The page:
After court on Friday, he was being sent to a federal jail in New York City that holds prisoners who have pending cases. U.S. authorities, citing security concerns, declined to say where he would be held for the months before trial, but they vowed to prevent any further escapes.

ADVERTISEMENT

“I assure you, no tunnel will be built leading to his bathroom,” Special Agent In Charge Angel Melendez of U.S. Homeland Security Investigations said at the news conference.

Guzman arrived in a small jet at Long Island’s MacArthur Airport after nightfall on Thursday from a prison in Juarez in the northern state of Chihuahua, where his cartel rules.

A few hours earlier, Guzman was bundled out of the Mexican cell block with his hands cuffed above his bowed head, Mexican television footage showed.

ADVERTISEMENT

U.S. prosecutors gave assurances to Mexican officials that they would not seek the death penalty in order to secure his extradition, Capers said. Mexico opposes capital punishment.

(Writing by Alexandra Alper and David Ingram; Additional reporting by Joseph Ax; Editing by Tom Brown and James Dalgleish)

Enjoy this piece?

… then let us make a small request. Like you, we here at Raw Story believe in the power of progressive journalism — and we’re investing in investigative reporting as other publications give it the ax. Raw Story readers power David Cay Johnston’s DCReport, which we've expanded to keep watch in Washington. We’ve exposed billionaire tax evasion and uncovered White House efforts to poison our water. We’ve revealed financial scams that prey on veterans, and legal efforts to harm workers exploited by abusive bosses. We’ve launched a weekly podcast, “We’ve Got Issues,” focused on issues, not tweets. And unlike other news outlets, we’ve decided to make our original content free. But we need your support to do what we do.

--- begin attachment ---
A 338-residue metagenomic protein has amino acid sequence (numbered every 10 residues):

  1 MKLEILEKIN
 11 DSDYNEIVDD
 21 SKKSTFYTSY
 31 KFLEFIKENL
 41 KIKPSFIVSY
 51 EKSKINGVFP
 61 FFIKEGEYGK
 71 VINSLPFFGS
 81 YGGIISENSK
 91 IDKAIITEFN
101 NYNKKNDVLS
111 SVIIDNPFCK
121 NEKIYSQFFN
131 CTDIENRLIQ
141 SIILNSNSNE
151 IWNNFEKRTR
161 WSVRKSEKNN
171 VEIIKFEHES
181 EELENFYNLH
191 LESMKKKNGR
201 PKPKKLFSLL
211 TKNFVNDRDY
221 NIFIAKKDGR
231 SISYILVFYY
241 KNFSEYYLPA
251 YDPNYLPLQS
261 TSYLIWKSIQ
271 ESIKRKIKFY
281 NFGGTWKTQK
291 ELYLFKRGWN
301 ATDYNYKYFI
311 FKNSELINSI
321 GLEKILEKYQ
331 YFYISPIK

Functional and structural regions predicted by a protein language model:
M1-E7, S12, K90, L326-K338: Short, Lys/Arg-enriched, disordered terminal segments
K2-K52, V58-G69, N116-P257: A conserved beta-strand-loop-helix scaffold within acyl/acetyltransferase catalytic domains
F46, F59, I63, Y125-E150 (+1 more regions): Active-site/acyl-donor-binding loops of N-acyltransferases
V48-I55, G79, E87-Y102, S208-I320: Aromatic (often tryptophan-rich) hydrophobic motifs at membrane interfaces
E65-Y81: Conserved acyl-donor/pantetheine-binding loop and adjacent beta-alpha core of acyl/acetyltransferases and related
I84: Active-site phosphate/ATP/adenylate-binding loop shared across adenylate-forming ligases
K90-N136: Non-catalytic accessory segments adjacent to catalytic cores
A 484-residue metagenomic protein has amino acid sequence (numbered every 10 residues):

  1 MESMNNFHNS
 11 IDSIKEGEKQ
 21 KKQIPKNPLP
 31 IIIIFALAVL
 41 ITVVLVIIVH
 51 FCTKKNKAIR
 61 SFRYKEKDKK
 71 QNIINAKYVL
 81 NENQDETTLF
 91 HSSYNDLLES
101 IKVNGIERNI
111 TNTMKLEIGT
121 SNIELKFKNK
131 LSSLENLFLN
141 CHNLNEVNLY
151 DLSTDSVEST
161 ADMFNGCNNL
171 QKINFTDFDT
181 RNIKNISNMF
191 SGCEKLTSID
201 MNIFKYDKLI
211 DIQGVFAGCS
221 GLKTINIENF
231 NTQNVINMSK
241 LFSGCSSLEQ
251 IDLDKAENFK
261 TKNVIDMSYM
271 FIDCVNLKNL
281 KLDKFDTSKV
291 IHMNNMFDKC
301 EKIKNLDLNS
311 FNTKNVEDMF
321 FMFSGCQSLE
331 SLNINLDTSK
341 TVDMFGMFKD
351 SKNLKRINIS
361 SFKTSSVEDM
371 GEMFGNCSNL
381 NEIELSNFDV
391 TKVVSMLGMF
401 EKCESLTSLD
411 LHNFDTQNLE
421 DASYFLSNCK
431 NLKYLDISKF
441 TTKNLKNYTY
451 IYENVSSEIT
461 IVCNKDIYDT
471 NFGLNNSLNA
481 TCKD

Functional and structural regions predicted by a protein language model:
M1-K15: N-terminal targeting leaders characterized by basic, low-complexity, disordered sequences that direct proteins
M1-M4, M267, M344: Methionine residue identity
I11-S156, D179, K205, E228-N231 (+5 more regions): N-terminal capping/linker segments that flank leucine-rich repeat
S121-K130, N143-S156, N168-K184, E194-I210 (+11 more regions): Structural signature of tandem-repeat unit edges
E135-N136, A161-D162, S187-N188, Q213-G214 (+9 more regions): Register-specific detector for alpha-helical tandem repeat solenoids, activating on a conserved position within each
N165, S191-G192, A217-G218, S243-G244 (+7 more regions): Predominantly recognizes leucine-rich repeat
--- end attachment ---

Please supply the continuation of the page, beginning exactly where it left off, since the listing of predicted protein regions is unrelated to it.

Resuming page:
Raw Story is independent. You won’t find mainstream media bias here. We’re not part of a conglomerate, or a project of venture capital bros. From unflinching coverage of racism, to revealing efforts to erode our rights, Raw Story will continue to expose hypocrisy and harm. Unhinged from billionaires and corporate overlords, we fight to ensure no one is forgotten.

We need your support to keep producing quality journalism and deepen our investigative reporting. Every reader contribution, whatever the amount, makes a tremendous difference. Invest with us in the future. Make a one-time contribution to Raw Story Investigates, or click here to become a subscriber. Thank you. Click to donate by check.

Enjoy this piece?

… then let us make a small request. Like you, we here at Raw Story believe in the power of progressive journalism — and we’re investing in investigative reporting as other publications give it the ax. Raw Story readers power David Cay Johnston’s DCReport, which we've expanded to keep watch in Washington. We’ve exposed billionaire tax evasion and uncovered White House efforts to poison our water. We’ve revealed financial scams that prey on veterans, and efforts to harm workers exploited by abusive bosses. We’ve launched a weekly podcast, “We’ve Got Issues,” focused on issues, not tweets. Unlike other news sites, we’ve decided to make our original content free. But we need your support to do what we do.